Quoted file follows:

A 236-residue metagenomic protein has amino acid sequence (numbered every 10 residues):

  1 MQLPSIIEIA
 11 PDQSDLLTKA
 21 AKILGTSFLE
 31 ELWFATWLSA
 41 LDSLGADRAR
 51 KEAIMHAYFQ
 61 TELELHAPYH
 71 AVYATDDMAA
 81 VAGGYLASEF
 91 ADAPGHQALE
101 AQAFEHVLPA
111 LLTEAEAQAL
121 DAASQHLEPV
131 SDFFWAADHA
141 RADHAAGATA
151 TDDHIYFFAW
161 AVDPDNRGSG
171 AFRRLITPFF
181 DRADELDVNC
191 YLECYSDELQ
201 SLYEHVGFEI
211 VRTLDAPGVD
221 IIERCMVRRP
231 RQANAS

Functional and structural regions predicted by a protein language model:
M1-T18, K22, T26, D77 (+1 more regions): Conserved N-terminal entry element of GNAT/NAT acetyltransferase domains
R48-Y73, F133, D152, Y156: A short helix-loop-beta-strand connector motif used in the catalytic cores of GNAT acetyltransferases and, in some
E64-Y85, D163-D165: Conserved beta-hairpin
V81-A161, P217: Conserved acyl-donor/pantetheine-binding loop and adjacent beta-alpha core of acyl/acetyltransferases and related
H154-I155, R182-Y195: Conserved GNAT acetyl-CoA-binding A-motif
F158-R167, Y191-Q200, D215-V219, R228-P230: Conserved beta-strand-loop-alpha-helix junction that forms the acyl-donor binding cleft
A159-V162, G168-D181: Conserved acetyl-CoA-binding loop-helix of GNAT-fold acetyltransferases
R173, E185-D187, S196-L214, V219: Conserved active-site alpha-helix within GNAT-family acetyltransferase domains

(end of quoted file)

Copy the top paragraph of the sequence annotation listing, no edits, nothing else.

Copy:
A 236-residue metagenomic protein has amino acid sequence (numbered every 10 residues):